While most states are delaying trials or holding them via videoconference, Oregon’s courts are continuing in-person jury trials for many criminal defendants. Social distancing guidelines have been put into place, but there is much trepidation on the part of jurors and observers alike.
“It is very unusual,” said Paula Hannaford-Agor, the director of the Center for Jury Studies at the National Center for State Courts, a nonprofit organization that supports state court systems. “To the best of my knowledge, Oregon has been the only state that I’m aware of that has been doing trials.”
Across the country some of the orders limiting or halting court functions are set to expire, Hannaford-Agor said, while others states have closures or limited court functions that extend until June and even July. Though Multnomah County has reopened trials, neighboring Clark County, Washington, has decided to delay all trials until at least July 6.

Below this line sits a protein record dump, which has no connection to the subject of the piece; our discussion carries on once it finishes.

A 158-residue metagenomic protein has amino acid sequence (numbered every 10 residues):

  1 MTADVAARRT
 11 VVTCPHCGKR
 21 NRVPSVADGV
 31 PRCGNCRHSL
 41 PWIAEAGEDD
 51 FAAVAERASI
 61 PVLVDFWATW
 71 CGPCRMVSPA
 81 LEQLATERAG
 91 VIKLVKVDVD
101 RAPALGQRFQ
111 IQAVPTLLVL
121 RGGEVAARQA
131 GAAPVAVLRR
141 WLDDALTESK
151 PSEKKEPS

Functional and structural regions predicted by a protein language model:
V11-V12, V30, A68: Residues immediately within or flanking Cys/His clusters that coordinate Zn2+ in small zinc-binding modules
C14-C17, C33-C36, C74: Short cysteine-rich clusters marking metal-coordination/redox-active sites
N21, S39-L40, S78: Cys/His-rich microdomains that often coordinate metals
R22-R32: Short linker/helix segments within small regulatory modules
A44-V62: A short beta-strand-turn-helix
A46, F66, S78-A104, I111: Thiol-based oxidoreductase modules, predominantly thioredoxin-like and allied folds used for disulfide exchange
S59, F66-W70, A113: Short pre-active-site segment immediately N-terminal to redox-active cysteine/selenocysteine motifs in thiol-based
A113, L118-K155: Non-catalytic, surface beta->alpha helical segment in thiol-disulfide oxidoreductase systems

“Jury service is the very definition of community spread,” Hannaford-Agor said. “There’s probably no better way to spread the infection than putting anywhere from 50 to 300 people in a room together sitting side-by-side for hours at a time.”
In Oregon, many trials have been rescheduled. But for some criminal defendants who are in custody that’s not possible. Oregon law has less flexibility than other states when it comes to speedy trials and no emergency provision to delay them. In custody defendants get the right to a [trial] within 60 days of their arrest.